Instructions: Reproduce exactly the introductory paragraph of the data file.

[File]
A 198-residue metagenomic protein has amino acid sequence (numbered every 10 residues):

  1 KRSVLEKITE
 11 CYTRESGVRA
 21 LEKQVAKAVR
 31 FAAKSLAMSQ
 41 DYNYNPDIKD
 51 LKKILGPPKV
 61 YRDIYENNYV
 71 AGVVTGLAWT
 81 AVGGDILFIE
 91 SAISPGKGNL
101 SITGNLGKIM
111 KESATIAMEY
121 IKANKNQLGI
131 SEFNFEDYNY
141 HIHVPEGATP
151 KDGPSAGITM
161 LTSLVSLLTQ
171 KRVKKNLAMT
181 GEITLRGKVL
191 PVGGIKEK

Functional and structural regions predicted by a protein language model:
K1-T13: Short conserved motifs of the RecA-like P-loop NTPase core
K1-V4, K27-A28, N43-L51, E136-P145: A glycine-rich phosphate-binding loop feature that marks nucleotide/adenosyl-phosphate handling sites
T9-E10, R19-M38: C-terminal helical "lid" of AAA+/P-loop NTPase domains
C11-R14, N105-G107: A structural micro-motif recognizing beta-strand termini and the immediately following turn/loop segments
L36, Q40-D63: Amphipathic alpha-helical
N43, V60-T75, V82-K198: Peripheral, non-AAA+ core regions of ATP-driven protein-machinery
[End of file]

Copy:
A 198-residue metagenomic protein has amino acid sequence (numbered every 10 residues):